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Last Updated: Wednesday, 16 November 2005, 17:42 GMT
Narnia Christian link played down
Warning: This story contains plot spoilers

By Neil Smith
BBC News entertainment reporter

A scene from The Chronicles of Narnia: The Lion, the Witch and the Wardrobe
Aslan the lion is often interpreted as a Christ figure
Cast and crew members of The Lion, the Witch and the Wardrobe have played down the significance of Christian symbolism in their version of CS Lewis's novel.

The Narnia books are often viewed as a religious allegory, with Aslan the lion representing Jesus Christ.

But director Andrew Adamson said it is "open to the audience to interpret".

"Faith is in the eye of the beholder," added British actress Tilda Swinton, who said the original book was more "spiritual" than religious.

"You can make a religious allegory out of anything if that's what you're interested in," she told the BBC News website.

Swinton, who plays the White Witch Jadis in the film, was speaking at a press event held at Cliveden House, Berkshire on Wednesday.


In the film, the first in a planned series based on Lewis' Narnia Chronicles, Aslan sacrifices himself in order to save the life of a human boy, or "Son of Adam".

He later rises from the dead to lead his troops in an epic battle against the White Witch's forces.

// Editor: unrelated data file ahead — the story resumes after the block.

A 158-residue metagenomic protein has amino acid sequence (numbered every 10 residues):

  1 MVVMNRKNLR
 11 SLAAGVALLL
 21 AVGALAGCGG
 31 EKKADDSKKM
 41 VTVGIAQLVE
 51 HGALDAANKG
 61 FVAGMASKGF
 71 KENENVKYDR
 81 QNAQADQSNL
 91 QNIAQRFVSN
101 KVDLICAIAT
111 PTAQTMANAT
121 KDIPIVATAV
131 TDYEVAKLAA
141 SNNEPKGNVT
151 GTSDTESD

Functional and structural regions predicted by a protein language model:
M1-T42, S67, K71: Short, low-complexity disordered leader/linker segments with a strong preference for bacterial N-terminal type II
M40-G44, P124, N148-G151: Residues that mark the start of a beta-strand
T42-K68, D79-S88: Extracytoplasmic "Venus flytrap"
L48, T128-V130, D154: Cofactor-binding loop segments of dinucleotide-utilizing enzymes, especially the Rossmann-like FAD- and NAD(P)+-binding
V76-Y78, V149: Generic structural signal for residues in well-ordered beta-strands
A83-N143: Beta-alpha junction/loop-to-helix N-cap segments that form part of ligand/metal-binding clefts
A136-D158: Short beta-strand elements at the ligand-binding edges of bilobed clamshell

Tilda Swinton in The Chronicles of Narnia: The Lion, the Witch and the Wardrobe
British actress Tilda Swinton plays Jadis, the evil White Witch
But New Zealand-born Adamson - director of the Shrek films - said resurrection was a common theme in the fantasy genre, citing The Matrix and Star Wars as examples.

"The religious aspect is something the press is more interested in than the world at large," he said.

"When I read the book as a child I accepted it as a pure adventure story."

"When I first read it, it never occurred to me Aslan was anything more than a great lion," agreed producer Mark Johnson.

"Christian themes were very important to CS Lewis and imbued everything he did, but he himself denied any religious implications."

Despite the producer's comments, his film has already received pledges of support from evangelical groups in the US, many of whom say Lewis did create the story as an allegory about the life of Jesus.

"We believe that God will speak the gospel of Jesus Christ through this film," Lon Allison, director of Illinois' Billy Graham Centre, said last month.

'False issue'

Other parties have been less embracing, with author Philip Pullman calling CS Lewis's fiction "racist" and "misogynistic".

"If the Disney corporation wants to market this film as a great Christian story, they'll just have to tell lies about it," he told the Observer.

James McAvoy in The Chronicles of Narnia: The Lion, the Witch and the Wardrobe
The cast also includes James McAvoy as the faun Mr Tumnus
Johnson, though, said any controversy surrounding the film was "a false issue".

"We're not selling the movie to any particular group," he added

"With a movie this size, we're trying to sell it to everybody."

Swinton, meanwhile, described the themes of the story as more "classical" than overtly Christian.

"It feels like an ancient myth," she said.

"It's about finding self-sufficiency in difficult circumstances and finding the capacity to dig deep, survive and prevail."

The Chronicles of Narnia: The Lion, the Witch and the Wardrobe opens in the UK on 8 December.

Narnia plans spark anger
05 Jun 01 |  Arts


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